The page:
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2016 Inductees
Bob Yalen
A great athlete while growing up in Newington, Bob Yalen would eventually make boxing his career pursuit. Yalen, who has an encyclopedic knowledge of the sport, was once the Director of Boxing for both ABC and ESPN. Yalen has had an association with the World Boxing Council for over 30 years. He is presently Technical Director for the WBC.

John Duke Lawson
There was a time in the late 1960's when boxing was banned in Connecticut. John "Duke" Lawson was a player in the sport's revival. When boxing returned to Connecticut in the early 70's, Lawson was selected by Willie Pep and Chico Vejar, two members of the CBHOF, to work sanctioned bouts. A Waterbury native who still lives in the Brass City, Lawson, 76, was involved in the fight game for 60 years. He was a judge for a World Title fight in Germany between Wladimer Klitschko and Fransesco Pianetta. He has been the third man in the ring for fights involving Roy Jones and Marvin Hagler, and has judged fights involving Joe Calzaghe, Chad Dawson, Antonio Tarver, and Zab Judah. Lawson's induction puts an exclamation point on his 60 years of service to the sport of boxing.

Kenny Reels
Perhaps either than Muhammad Ali, not many people associated with boxing are regarded as great humanitarians. But Ali is in good company in the person of Kenneth Reels. In 2009, Reels was appointed to the Mashuntucket Pequot Gaming & Athletic Commission, where he has overseen the regulation of Boxing and MMA. He is known for caring about the health and safety of fighters. He followed CBHOF Inductee Peter Timothy as its Commissioner. Reels is currently a member of the CBHOF Board of Directors. It's his many humanitarian pusuits, however, that make Reels stand out. He has received the Martin Luther King Jr Holiday Commission's Humanitarian Award for his commitment to human values, interests, and concerns. He has been named "Man of the Year" by the Juvenile Diabetes Research Foundation for being a role model. Reels is certainly a classy addition to the Connecticut Boxing Hall of Fame!

Orlando Montalvo
Orlando Montalvo and his wife Sandra came to Stamford in 1980 and got right down to the business of training amateurs. For their first 20 years, they taught in parks around the city and in their back yard, then spent 7 more years at Union Memorial Church. Montalvo was an amateur and professional boxer in Puerto Rico, where he and Sandra are from, and traveled around the world competing. In 1976, he ran with the Olympic Torch for the Pan Am games, and won the Bronze Medal in boxing for Puerto Rico. As an amateur, he competed in 125 fights, winning 110. Later, as a professional, he won 22 of 29 fights and became the No 10 contender among Jr. Middleweights. Montalvo was recently notified that he will be inducted into the Puerto Rico's Amateur Hall of Fame. Most would be thrilled yo be inducted into one hall of fame. With this induction, Montalvo will complete a rare daily double!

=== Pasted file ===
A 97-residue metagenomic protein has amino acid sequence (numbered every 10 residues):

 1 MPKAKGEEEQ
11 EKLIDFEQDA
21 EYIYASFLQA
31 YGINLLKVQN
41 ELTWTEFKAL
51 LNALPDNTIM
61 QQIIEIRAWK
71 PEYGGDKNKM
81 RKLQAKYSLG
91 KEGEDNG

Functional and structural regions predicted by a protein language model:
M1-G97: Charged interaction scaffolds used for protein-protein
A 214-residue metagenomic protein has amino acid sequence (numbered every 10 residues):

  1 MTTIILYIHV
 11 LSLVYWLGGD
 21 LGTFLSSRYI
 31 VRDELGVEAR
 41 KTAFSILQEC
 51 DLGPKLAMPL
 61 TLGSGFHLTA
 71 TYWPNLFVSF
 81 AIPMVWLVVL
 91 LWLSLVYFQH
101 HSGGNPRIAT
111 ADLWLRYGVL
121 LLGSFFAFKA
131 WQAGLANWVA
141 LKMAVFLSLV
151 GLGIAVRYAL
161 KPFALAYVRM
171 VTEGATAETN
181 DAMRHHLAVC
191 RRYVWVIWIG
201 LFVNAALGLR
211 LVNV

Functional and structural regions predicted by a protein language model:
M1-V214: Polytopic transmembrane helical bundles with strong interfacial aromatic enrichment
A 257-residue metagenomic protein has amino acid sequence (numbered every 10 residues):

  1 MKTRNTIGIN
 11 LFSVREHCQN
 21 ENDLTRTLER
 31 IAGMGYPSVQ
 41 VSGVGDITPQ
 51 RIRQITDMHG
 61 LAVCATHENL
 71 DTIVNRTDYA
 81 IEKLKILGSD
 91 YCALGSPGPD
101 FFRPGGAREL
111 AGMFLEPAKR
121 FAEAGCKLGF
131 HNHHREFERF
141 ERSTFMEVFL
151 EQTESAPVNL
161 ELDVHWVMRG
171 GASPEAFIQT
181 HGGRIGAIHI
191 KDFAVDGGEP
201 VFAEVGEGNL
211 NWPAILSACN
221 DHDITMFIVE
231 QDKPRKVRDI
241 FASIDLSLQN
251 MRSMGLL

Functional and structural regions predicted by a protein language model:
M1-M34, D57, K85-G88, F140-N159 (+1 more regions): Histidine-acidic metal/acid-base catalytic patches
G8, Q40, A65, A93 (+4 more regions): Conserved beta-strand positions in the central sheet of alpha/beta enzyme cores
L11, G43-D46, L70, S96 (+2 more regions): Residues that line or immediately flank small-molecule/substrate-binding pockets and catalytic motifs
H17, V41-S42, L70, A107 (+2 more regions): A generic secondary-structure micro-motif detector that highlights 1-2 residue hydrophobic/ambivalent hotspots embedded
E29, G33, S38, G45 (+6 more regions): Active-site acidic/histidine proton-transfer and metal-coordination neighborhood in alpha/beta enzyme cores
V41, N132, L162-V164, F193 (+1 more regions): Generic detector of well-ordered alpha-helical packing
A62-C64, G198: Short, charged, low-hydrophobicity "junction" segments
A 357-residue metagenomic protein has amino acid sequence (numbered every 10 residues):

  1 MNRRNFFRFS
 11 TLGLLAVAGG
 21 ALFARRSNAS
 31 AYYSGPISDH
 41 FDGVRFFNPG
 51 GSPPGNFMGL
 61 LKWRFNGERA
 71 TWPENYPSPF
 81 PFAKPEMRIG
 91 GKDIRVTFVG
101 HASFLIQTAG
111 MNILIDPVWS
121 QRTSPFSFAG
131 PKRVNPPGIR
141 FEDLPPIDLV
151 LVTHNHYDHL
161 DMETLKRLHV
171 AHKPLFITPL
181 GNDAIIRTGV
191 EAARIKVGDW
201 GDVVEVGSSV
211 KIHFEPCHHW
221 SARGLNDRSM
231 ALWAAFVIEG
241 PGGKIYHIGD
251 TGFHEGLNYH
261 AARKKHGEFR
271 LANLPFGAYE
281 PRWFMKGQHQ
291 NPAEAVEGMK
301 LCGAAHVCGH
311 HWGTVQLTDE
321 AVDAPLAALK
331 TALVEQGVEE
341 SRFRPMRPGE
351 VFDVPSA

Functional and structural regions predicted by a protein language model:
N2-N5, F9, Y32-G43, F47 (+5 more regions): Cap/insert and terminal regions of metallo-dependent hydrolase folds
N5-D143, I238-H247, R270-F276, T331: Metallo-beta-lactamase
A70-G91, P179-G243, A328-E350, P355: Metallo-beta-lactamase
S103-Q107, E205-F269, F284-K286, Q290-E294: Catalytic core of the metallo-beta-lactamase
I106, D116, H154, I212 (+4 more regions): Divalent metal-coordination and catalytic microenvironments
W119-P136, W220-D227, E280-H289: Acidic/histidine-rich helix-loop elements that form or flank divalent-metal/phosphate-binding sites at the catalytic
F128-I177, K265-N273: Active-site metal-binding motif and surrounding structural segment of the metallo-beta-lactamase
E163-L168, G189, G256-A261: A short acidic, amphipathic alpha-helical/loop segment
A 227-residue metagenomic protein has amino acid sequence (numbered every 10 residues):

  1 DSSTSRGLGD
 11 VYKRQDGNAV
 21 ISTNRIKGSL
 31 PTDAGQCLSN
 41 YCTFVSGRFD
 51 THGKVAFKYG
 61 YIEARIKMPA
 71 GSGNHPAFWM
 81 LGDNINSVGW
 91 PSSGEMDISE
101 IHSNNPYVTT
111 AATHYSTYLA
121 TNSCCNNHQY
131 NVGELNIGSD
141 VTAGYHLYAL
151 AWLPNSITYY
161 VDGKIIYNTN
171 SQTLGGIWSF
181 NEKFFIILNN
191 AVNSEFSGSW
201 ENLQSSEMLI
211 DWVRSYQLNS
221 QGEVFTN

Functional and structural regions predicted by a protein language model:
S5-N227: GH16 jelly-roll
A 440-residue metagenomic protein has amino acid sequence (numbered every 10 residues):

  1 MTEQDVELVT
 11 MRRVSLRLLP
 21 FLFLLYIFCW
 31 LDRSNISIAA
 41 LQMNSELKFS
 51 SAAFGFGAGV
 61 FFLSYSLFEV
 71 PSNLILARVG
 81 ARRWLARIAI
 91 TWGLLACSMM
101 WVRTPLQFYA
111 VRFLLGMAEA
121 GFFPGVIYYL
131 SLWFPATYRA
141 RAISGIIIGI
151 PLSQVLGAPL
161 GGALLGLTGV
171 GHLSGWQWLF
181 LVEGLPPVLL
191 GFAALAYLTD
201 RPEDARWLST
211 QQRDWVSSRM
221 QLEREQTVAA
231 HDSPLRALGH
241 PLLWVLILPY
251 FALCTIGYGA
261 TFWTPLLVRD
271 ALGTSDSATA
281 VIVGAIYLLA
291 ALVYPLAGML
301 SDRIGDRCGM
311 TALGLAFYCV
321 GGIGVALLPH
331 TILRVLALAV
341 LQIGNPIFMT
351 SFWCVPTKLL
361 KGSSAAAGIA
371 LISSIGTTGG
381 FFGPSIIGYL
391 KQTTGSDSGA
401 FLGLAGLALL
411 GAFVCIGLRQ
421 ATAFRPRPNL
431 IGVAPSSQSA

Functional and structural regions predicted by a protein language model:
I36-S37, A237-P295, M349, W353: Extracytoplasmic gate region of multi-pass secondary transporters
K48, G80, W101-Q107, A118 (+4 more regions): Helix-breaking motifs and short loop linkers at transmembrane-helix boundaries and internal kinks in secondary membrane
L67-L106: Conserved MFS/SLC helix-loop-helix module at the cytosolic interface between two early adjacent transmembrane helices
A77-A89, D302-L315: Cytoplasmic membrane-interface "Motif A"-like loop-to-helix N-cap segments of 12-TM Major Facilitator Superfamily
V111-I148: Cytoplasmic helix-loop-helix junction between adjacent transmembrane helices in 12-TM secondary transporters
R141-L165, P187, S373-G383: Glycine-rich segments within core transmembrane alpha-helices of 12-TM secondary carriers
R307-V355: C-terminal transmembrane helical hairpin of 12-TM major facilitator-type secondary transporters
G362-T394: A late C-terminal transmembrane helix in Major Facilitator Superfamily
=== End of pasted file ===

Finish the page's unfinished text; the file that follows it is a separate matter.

Ray Olivera

No one ever went to the concession stand during a Ray Olivera fight. He was known as "Sucra", but perhaps his middle name should have been "Action". There was never a dull moment in an Olivera fight. He set a record in a bout with Zack Padilla when Compubox recorded over 1,000 punches between the 2 boxers. That was one of many fights in Connecticut for the New Bedford, Mass native. Olivera had a 15-year professional career in the ring with notable victories over Vince Phillips, Vivian Harris, Tracy Spann, and twice over Charles Murray. The first win over Murray gave Ray the NABF Super Lightweight Title. The second win over Spann gave Olivera the IBF Intercontinental Super Lightweight Title. Olivera had never been stopped prior to his defeat to Ricky Hatton in a WBU Light Welterweight Title challenge in 2004. Olivera finbished his career with a 47-11-2 record, certainly worthy of induction into the CBHOF!

Sean Malone Jr

The expression "The apple doesn't fall far from the tree" certainly applies to Sean Malone Jr of Wallingford. Malone's late father is already in the Connecticut Boxing Hall of Fame, and now his son will join him. They become the third father-son duo in the CBHOF. The others are Lou Bogash/Lou Bogash Jr and Gaspar/Michael Ortega. Malone Jr was a gritty competitor who never took a round off. His most memorable performance came in October of 1993. He fought David Santos, who was 19-2 at the time, for the vacant NABF Super Lightweight Title. Santos got all he could handle for 11 rounds before emerging victorious. Malone's most notable win came when he defeated Greg Cadiz in 1992 for the Nevada State Light Welterweight Title. He also defeated Pat Ireland in 1993 for the New England Light Welterweight Title. Malone had a final record of 23-6 with 21 KO's. Malone is giving back to the game by training fighters, something his Dad did. He is following his Dad's footsteps again, this time into the Connecticut Boxing Hall of Fame.


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